Age-related alternations in task modulation and rest-task similarity of the functional connectome

Submission No:

2182 

Submission Type:

Abstract Submission 

Authors:

Eric Kwun Kei Ng1, Siwei Liu1, Yijun Wang1, Jia-Hou Poh1, Yng Miin Loke1, Boon Linn Choo1, Beatrice Rui-Yi Loo1, Joseph Lim1, Hee Youn Shim1, Lingjie Zhu1, Joanna Su Xian Chong1, Chenhao Wang1, Juan Zhou1,2

Institutions:

1Centre for Cognitive Neuroscience, Duke-NUS Medical School, Singapore, 2A*STAR-NUS Clinical Imaging Research Centre, Singapore

Introduction:

Brain functional networks show high similarity and subtle differences at rest and task [2]. Accumulating evidence suggests that intrinsic connectivity at rest provides the communication channels of task information [4]; high similarity between the rest and task architectures may indicate less network reconfigurations and better cognitive capacity [9]. Based on this framework, networks during task may become more integrated to handle higher cognitive demands [3]. Previous studies suggested aberrant network organization such as less segregated associative networks at rest in elderly [7]. Whether the ageing brain [6] requires more task-related alternations in connectivity for competent functioning remains to be fully elucidated. Here, we examined such connectivity changes in three age groups during rest and a spatial working memory task.

Methods:

20 adolescents (13-18 years), 20 adults (19-26), and 16 healthy elderly (55-70) performed an 8-10-minute eyes-open task-free fMRI followed by 4 runs of spatial working memory task in a 3T scanner (TR = 2s) [1]. They had to remember the spatial locations of 6 dots (simultaneously presented for 800ms) for 14 seconds. A face (800ms) appeared halfway of the retention period, creating 2 levels of cognitive demands: distraction (D), when they viewed the face passively; and the more demanding interference (I), when they judged and responded if it was a target. After retention, they had to decide if the location of a probe (800ms) matched any of the 6 dots within 4.8 seconds. Task order was counterbalanced (IIDD or DDII; 18 trials per run).
Task accuracy and response time were analyzed with generalized linear mixed models. fMRI data went through standard preprocessing without global signal regression; task activation was removed for task data [4]. Static functional connectivity matrices (FC; Fisher z-transformed Pearson correlation) were obtained for 430 ROIs [8] with additional subcortical ROIs. FC matrices were analyzed with partial least square [5], which identified latent variables (LVs) best capturing the covariance between FC and age group. 1000 permutation and 500 bootstrapping were computed to assess statistical significance of an LV (p < .05) and its most salient FC edges, respectively.
PLS was first conducted on mean task FC to identify general age differences in task architecture. Its task-rest similarity (spatial Pearson correlation) was then compared across groups and correlated with performance. Another PLS was done on task difference FC to probe age-related FC changes due to task demand.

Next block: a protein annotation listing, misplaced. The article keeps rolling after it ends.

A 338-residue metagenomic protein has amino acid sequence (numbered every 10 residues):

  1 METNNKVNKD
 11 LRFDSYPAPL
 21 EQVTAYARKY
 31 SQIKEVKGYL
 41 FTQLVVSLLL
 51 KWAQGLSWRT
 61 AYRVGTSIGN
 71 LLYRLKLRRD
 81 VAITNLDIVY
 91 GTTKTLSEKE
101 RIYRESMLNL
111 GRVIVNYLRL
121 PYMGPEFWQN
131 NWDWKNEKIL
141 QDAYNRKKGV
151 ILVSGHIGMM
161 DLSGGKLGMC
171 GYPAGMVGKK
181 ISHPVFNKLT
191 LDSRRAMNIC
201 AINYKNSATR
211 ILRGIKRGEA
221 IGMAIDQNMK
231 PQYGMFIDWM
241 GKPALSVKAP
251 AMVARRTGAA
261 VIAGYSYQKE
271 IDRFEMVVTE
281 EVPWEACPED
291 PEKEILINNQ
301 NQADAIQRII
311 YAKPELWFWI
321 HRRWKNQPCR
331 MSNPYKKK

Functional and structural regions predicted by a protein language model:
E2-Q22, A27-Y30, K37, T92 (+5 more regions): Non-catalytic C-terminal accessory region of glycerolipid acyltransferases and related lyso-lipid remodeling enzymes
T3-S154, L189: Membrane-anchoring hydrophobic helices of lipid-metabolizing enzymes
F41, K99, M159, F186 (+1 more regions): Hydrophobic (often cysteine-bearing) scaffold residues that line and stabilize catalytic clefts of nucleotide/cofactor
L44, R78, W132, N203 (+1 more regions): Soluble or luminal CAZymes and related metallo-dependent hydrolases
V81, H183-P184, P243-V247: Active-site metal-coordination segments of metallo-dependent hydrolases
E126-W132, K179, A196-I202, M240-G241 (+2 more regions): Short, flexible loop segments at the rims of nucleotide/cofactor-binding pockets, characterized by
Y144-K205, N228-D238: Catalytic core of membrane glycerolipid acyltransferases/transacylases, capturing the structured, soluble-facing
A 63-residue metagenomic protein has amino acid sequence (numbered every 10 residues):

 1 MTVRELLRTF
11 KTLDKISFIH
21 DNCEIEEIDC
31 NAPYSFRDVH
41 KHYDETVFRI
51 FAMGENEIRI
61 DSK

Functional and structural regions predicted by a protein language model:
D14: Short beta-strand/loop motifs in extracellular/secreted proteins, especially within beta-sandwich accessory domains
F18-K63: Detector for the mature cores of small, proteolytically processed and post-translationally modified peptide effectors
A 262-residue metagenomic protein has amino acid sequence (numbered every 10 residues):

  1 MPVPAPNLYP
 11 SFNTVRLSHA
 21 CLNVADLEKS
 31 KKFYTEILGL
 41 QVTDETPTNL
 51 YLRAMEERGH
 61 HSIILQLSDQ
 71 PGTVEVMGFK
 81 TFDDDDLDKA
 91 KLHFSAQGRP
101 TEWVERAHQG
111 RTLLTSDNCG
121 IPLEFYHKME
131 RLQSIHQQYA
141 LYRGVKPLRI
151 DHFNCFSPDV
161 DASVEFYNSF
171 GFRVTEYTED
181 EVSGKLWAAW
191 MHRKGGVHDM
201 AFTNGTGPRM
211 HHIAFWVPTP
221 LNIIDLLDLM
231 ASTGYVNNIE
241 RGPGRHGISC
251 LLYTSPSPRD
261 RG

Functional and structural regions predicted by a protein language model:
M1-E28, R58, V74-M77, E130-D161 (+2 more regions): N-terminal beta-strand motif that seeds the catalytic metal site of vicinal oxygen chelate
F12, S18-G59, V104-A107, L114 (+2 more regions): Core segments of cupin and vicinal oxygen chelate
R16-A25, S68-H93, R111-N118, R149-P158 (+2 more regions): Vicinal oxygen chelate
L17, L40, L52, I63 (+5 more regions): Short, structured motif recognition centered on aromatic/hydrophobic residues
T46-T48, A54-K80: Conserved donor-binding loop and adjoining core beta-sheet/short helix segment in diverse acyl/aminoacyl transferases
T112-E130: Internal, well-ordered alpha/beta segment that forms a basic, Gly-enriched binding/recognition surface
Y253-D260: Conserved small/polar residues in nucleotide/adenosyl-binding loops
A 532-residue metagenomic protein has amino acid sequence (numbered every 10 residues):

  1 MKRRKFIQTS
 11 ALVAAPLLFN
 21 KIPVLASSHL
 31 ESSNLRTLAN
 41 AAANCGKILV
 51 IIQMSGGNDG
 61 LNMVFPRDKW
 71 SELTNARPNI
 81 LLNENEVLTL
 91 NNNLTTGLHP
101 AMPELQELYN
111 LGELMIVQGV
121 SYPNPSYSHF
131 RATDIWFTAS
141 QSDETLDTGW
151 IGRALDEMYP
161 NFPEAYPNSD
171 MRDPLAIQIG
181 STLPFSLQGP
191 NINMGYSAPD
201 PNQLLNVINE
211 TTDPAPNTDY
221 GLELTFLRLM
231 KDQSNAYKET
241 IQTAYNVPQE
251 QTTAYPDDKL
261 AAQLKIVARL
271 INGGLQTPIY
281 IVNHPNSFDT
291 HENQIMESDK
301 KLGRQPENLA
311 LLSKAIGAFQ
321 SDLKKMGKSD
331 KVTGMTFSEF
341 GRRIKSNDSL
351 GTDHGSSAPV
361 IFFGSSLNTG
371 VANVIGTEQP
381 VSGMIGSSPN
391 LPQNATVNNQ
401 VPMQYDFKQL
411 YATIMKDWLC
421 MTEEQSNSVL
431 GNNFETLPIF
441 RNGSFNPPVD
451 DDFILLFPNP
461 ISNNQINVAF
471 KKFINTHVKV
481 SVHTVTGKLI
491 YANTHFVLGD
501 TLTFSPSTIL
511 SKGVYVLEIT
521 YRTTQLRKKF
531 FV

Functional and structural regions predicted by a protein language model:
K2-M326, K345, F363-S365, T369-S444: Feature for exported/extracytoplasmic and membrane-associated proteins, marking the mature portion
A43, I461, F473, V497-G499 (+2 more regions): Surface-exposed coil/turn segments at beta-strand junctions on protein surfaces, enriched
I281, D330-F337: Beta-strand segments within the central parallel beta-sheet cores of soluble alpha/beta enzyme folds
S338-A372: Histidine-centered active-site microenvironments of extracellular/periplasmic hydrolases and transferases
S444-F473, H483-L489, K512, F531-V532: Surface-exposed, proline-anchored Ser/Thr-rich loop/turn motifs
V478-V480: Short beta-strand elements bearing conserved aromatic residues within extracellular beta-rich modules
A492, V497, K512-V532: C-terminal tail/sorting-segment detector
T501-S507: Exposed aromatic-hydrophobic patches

Results:

Groups did not differ in accuracy (mean 72%, SD 22%), but elderly responded slower than the others (p < .001). PLS on task mean FC yielded 2 LVs, featuring age-related increase in the FC between the default mode (DMN) and task-positive networks (Fig. 1 left), and stronger FC within and between task-positive networks in adults than the others (Fig.1 right). Task-rest similarity was the lowest in elderly (mean r = .59, p < .001) while comparable between adolescents and adults. Across all participants, lower similarity was associated with slower response (r = -.31 p = .018) and interestingly better overall accuracy (r = -.3, p = .03).
PLS on task difference FC yielded 1 LV featuring increase in FC within the DMN and control network, and between DMN/control and task-positive networks in elderly compared to adults during interference (Fig. 2). Stronger LV was correlated with slower response (r = .39, p = .003).
Supporting Image: fig1_with_caption.png
   ·Figure 1. Older brain involved higher FC between the default mode and task-positive networks and lower FC among task-positive networks during task
Supporting Image: fig2_with_caption.png
   ·Figure 2. Elderly needed more FC alternations for more difficult condition (interference)
 

Conclusions:

Adult and adolescent task FC was more similar than with the elderly. Compared to adults, elderly FC featured higher coupling between DMN and task-positive networks, more changes to increased task demand, and more task-rest reconfigurations. Ageing brain may be less efficient such that it requires extra reorganization according to various cognitive demands, i.e., more coupling across networks [10]. These extra efforts might have allowed elderly to perform adequately [6], but at the expense of speed.

Imaging Methods:

BOLD fMRI 2

Lifespan Development:

Aging 1

Keywords:

Aging
FUNCTIONAL MRI
Other - functional connectivity, task vs. rest

1|2Indicates the priority used for review